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The Muse of the Month writing theme is back in 2016. Each month this year, we shall be hosting a writing theme, with a ‘writing cue’ from an iconic female author of Indian origin. The 5 best entries get published here!
The Muse of the Month writing theme is back in 2016. Each month this year, we will host a writing theme, with a ‘writing cue’ from a contemporary female author of Indian origin. The 5 best entries get published here!
Step 1. Read the writing cue (which is either a direct quote from the featured author, or a quote from one of their works, mentioned down below) and get inspired.
Step 2. Write your own story/poem/narrative/essay/piece based on the cue. You could use it as the opening line, the closing sentence, or somewhere in between! You could even choose not to use it anywhere in your story – just write a story using the cue as a prompt. (And ‘story’ can be fictional – or not – as you wish).
Step 3. Send your work to us. Please email it to [email protected] with ‘Muse of the month – Jan 2016’ in the subject line, and your story as a word/txt attachment. Do include the name we should use if we publish it, and a brief introduction to yourself (2-3 lines) in the mail.
Please note: Given the number of entries received, we won’t be able to respond to each, but every single entry is being read through very carefully and is much appreciated.
Here are the five shortlisted entries. Do keep a lookout for February’s Muse of the Month announcement soon.
The Prima Ballerina, by Sreesha Divakaran
Sands of Time, by Kasturi Patra
Kunti – Confessions of a Woman, by Deepa Arun
Evolved Pawns, by Jyothi Vinod
Tossed About By Time, by Priya Parul Singh
Please send in your stories by January 14th 2016, Thursday, 3 p.m. IST. The 5 best stories will be published on Women’s Web between the 18th to 22nd January, one on each day.
The material should be previously unpublished elsewhere. (Copyright stays with you and you’re free to subsequently publish it elsewhere).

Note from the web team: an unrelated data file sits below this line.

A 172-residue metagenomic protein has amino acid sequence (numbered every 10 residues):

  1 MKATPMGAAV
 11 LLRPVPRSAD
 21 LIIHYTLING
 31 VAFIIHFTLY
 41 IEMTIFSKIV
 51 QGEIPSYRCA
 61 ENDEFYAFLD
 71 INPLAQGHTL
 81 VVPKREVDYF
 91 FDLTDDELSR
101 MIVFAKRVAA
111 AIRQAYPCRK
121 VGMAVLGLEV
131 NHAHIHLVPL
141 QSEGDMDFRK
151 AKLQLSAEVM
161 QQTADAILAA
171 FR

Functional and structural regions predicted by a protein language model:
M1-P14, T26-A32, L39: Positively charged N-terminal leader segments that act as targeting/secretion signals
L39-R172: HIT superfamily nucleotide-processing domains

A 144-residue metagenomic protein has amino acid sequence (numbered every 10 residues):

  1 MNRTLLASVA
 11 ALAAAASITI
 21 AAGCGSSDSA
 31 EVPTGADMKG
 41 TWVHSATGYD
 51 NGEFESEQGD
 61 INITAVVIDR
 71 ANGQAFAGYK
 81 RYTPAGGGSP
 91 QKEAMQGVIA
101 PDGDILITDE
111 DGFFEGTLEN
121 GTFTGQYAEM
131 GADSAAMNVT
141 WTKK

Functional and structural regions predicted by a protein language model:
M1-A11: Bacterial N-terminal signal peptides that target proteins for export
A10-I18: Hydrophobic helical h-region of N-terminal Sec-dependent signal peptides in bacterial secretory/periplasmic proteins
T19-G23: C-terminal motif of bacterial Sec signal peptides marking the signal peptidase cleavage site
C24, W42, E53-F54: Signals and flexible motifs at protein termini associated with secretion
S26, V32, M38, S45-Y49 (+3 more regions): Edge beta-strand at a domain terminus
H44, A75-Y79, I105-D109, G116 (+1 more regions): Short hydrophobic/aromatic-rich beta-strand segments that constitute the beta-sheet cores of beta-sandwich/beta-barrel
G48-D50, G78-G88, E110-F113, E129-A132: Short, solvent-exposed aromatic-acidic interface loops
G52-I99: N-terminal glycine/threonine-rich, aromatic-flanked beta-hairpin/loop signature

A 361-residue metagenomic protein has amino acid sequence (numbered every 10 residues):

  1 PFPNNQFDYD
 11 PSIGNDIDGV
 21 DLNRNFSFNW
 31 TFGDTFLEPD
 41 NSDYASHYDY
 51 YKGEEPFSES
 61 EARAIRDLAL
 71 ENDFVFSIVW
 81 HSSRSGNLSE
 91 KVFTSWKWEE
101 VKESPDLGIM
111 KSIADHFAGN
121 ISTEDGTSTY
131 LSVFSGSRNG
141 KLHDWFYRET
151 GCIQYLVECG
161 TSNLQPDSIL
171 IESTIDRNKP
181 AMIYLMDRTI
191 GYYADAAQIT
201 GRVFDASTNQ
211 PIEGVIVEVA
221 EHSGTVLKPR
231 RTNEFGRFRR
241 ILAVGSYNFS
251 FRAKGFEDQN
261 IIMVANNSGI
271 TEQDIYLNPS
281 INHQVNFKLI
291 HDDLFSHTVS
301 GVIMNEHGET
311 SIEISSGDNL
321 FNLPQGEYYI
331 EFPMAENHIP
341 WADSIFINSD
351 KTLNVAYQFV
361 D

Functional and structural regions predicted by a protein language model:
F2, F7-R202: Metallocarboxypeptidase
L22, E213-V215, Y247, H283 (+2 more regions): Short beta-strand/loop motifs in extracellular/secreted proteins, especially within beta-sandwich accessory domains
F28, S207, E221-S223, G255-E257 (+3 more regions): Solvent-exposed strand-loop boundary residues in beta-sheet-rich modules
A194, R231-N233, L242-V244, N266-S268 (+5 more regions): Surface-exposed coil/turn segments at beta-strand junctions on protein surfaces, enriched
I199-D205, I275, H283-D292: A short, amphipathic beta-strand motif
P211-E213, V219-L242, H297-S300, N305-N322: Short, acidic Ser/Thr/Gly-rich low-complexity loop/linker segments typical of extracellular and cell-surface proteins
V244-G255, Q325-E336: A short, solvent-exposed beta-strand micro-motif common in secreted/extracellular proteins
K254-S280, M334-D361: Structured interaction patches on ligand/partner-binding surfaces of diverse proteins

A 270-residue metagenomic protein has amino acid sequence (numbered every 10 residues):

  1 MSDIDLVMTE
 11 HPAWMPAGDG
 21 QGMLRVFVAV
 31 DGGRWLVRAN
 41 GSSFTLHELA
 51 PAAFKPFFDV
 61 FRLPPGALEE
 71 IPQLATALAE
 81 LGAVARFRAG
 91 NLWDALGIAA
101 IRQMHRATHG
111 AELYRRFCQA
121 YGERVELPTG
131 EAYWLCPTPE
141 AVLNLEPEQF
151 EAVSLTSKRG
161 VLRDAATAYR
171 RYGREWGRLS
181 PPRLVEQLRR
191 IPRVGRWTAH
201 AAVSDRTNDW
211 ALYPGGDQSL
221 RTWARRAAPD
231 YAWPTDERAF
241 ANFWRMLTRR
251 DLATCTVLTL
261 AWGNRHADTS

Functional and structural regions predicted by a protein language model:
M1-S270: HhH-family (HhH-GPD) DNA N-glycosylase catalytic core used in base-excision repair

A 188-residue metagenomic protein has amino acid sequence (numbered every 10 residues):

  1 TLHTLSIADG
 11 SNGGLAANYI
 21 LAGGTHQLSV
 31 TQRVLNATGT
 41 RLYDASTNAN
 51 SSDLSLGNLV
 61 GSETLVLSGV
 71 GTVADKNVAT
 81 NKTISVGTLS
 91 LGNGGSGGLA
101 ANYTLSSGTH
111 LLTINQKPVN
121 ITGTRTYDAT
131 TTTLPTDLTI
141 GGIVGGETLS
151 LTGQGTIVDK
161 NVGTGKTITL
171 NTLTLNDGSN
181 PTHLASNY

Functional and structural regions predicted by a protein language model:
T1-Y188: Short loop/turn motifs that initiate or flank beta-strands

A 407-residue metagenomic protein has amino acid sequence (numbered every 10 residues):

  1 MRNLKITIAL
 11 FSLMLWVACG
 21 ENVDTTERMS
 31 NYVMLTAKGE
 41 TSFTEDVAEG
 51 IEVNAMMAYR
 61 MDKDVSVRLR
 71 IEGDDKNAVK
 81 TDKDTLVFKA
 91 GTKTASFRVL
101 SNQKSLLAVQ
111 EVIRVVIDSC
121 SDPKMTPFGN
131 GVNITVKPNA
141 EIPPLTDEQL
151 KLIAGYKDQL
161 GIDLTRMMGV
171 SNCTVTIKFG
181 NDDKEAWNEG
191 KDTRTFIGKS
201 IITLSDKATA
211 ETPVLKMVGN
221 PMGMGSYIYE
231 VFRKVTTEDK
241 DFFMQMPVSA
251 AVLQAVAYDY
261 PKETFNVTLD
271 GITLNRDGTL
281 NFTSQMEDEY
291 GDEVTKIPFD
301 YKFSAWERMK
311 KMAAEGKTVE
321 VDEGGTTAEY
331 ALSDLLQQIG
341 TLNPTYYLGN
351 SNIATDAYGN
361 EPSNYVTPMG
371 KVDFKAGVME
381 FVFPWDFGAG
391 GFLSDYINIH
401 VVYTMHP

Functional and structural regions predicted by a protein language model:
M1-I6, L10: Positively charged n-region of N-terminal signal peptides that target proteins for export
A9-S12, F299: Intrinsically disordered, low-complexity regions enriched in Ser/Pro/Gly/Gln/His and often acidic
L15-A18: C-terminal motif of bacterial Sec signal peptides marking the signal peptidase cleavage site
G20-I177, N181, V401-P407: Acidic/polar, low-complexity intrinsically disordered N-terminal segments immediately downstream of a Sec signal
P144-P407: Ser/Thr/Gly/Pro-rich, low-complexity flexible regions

Keep it between 250 and 800 words. (Please keep this in mind; in past editions, we have had to disqualify some good entries purely due to word count issues).
Please avoid typing the story as inline text. Send it as an attachment only.
The 5 best entries will each win a Flipkart voucher worth Rs 250. Plus, there will be 5 overall winners at the end of 2016 from among these winners!
Chitra Banerjee Divakaruni, a writer of Indian origin, residing in the USA, is an award-winning author, poet, activist and teacher. Her themes include the Indian experience, contemporary America, women, immigration, history, myth, and the joys and challenges of living in a multicultural world.
Her books have been translated into 29 languages, and her work has appeared in over a hundred magazines and anthologies. Several of her novels and stories have been made into films and plays. She has won an American Book Award and a Light of India award.
Divakaruni teaches Creative Writing at the University of Houston and writes for both adults and children. In 2015, she was chosen by the Economic Times for their list Twenty Most Influential Global Indian Women.
If you haven’t yet read her work, The Palace Of Illusions, Sister Of My Heart and The Mistress Of Spices are all good choices to begin with.
“Aren’t we all pawns in the hands of time, the greatest player of them all?”
―from Chitra Banerjee Divakaruni’s The Palace of Illusions
Do not forget to send in your entries by January 14th 2016, Thursday, 3 p.m. IST.
Image source here.
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Shows like Indian Matchmaking only further the argument that women must adhere to social norms without being allowed to follow their hearts.
When Netflix announced that Indian Matchmaking (2020-present) would be renewed for a second season, many of us hoped for the makers of the show to take all the criticism they faced seriously. That is definitely not the case because the show still continues to celebrate regressive patriarchal values.
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There are two aspects to this case, which are equally disturbing, and which together make me question where we are heading as a society.
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